It also said that “TRS has deliberately fabricated articles and falsely attributed them to innocent parties. TRS has also inserted falsehoods in articles that were either plagiarised from local news sources or sent in by contributors so as to make the articles more inflammatory.’’
You know, I didn’t know the MDA also policed a site’s errors and plagiarism…But I suppose if a site does so with the intention of inflaming passions and increases eyeballs while raising eyebrows, then there’s a reason for its intervention.
The statement goes on about how “at least two out of TRS’s three known editors are believed to be foreigners – Takagi is Australian, while another editor Melanie Tan is believed to be Malaysian’’. “The foreign editors were responsible for several articles that sought to incite anti-foreigner sentiments in Singapore.’’
Hmm…Is the problem one of having foreign editors? Is this something all websites must guard against? Or is this about foreigners trying to incite anti-foreigner sentiments here? How does the MDA know that the foreign editors were responsible when it is so tentative about how many editors the site has in total and even the nationality of the third?
The landscape is way too complicated.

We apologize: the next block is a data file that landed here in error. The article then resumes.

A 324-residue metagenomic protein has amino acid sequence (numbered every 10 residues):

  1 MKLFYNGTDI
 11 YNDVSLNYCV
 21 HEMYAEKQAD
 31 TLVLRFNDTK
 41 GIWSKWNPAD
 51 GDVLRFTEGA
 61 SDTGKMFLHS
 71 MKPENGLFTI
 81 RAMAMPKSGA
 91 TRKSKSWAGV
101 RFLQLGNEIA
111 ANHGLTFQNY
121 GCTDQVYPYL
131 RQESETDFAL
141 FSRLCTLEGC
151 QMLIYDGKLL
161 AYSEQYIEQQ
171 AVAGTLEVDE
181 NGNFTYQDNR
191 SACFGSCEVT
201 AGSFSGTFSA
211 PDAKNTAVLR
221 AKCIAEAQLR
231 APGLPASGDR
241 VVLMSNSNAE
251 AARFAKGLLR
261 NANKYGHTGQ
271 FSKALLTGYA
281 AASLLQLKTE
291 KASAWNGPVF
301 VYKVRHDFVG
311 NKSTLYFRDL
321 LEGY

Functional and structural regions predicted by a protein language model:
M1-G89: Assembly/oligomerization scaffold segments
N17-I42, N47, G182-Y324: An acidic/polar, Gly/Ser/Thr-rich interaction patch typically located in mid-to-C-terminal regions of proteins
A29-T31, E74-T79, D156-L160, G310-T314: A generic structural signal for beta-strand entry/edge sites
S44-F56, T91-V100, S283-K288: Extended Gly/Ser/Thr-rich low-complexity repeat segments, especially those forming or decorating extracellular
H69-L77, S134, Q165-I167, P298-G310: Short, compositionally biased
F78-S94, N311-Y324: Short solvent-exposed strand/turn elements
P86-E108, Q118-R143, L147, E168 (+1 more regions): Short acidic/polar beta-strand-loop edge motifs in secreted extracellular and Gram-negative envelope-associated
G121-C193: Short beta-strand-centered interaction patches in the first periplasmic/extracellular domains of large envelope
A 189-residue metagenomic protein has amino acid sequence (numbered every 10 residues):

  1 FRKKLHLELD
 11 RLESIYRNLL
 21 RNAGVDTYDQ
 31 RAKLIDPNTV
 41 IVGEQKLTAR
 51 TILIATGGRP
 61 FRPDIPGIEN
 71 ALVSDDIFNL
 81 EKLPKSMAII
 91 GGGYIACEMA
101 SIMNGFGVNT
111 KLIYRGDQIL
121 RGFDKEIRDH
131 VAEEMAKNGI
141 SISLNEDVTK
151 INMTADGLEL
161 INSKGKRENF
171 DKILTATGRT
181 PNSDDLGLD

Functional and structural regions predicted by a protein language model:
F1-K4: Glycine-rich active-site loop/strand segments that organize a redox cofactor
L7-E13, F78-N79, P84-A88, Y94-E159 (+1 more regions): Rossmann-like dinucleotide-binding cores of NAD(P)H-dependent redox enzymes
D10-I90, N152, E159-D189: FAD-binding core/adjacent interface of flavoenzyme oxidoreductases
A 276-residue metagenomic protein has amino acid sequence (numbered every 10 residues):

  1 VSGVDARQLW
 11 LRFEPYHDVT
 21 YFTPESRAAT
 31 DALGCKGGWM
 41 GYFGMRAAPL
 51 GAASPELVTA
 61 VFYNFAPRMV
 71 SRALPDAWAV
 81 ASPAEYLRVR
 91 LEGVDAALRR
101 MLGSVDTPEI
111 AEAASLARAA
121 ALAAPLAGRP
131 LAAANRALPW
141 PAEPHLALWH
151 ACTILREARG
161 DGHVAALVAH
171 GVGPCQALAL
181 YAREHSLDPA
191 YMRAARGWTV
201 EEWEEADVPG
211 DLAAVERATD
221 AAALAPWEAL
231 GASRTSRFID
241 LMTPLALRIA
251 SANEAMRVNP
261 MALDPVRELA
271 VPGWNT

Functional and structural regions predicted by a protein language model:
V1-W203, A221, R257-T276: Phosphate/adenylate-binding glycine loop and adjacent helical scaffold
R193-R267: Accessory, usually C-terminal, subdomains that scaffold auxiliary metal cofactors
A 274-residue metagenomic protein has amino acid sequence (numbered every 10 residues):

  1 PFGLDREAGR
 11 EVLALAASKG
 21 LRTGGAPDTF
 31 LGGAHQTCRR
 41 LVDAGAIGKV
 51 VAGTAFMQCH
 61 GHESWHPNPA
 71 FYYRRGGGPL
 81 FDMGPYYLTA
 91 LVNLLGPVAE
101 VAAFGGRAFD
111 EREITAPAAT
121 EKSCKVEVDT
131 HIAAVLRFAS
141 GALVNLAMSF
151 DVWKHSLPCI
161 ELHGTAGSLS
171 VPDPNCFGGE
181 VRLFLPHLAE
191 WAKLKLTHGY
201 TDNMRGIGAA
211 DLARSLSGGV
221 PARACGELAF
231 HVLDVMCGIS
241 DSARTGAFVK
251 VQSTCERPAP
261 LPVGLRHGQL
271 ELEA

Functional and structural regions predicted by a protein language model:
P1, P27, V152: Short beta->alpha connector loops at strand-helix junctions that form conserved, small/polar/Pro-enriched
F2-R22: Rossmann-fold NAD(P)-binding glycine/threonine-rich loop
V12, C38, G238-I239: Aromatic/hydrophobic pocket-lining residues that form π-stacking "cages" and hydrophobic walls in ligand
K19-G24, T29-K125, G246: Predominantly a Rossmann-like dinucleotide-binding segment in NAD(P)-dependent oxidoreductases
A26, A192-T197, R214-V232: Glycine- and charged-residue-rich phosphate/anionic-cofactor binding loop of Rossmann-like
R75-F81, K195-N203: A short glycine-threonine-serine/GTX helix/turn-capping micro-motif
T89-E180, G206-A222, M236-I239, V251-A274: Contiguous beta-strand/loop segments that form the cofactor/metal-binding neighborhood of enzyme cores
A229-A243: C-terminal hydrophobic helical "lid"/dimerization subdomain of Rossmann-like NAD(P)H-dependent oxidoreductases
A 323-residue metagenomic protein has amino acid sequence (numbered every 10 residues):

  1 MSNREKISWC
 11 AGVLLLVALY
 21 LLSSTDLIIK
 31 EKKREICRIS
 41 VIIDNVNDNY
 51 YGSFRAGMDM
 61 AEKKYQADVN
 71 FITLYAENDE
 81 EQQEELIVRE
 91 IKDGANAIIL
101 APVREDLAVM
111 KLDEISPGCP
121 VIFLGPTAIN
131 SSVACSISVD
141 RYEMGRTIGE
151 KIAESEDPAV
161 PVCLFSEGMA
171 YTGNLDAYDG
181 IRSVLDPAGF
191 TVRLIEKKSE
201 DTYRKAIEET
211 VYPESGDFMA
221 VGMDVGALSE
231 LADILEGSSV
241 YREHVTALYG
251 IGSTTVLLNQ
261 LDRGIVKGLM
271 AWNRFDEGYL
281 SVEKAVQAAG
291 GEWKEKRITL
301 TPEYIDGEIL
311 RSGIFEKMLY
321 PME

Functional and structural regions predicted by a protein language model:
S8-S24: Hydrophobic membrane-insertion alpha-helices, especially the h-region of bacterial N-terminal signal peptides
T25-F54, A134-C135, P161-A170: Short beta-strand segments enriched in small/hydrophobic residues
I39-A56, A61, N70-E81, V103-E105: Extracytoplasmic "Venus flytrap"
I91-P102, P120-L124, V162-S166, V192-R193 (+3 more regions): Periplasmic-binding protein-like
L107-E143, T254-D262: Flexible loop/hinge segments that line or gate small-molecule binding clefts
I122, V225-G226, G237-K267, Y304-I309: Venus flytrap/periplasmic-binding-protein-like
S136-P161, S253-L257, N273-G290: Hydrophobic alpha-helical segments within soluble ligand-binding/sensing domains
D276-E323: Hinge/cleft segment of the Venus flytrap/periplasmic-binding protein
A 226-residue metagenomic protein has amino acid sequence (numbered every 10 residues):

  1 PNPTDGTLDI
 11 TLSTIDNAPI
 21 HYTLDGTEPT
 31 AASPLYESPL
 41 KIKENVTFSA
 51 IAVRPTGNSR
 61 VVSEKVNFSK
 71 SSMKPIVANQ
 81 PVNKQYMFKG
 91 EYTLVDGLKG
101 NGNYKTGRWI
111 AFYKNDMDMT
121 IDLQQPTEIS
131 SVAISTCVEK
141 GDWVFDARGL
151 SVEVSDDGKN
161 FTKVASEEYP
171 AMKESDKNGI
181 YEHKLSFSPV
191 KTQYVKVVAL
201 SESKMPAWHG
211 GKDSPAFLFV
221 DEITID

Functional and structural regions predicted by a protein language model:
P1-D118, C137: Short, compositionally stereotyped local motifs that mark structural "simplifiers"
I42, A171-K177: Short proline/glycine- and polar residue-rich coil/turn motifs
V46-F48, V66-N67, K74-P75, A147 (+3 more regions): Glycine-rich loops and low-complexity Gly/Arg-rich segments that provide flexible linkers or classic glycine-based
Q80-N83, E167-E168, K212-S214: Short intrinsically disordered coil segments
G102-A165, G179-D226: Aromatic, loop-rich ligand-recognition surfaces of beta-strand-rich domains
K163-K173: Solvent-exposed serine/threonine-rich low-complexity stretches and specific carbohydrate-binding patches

Even though all websites come under the statutory class licence requirement in the Broadcasting Act, the MDA decided two years ago that some big sites which report on Singapore to Singaporeans should be licensed with a $50,000 bond. If TRS was based in Singapore, maybe this licensing route would suffice to keep it in line given its 1.2 million unique visitors a month.
Then the MDA also decided that some websites, never mind how fledgling, should register once they decide to go commercial (I declare my interest here as the former editor of Breakfast Network), I thought, ah, maybe TRS would be cornered here, given that it charges six figures in ad space a month. Then again, no, because, I think, it didn’t have a Singapore-based company.
Then TRS moved here.
It’s a bit ironic that it was the good ole Class Licence requirement that was held against it after all the fuss made about earlier tweaks in regulations.
Some people have said that the unprecedented application of the Class Licence requirement reflected the “light touch’’ of the G. In other words, it waited till “now’’ to actually use it. But they forgot to say that the Sedition Act charges came first.
We need a lot of clarification here…but how to ask/answer questions when the court is involved? The court action and the MDA move are not separate issues – or are they?
Where oh where is that promised review of the Broadcasting Act?
Bertha Henson was a journalist with the Singapore Press Holdings stable of newspapers for 26 years until May 2012. Her last designation was Associate Editor of The Straits Times. She is now Journalist-in-residence at Tembusu College, University Town in the National University of Singapore. She runs a media consultancy, Newsmakers, and helms a blog, Bertha Harian. The views expressed are her own.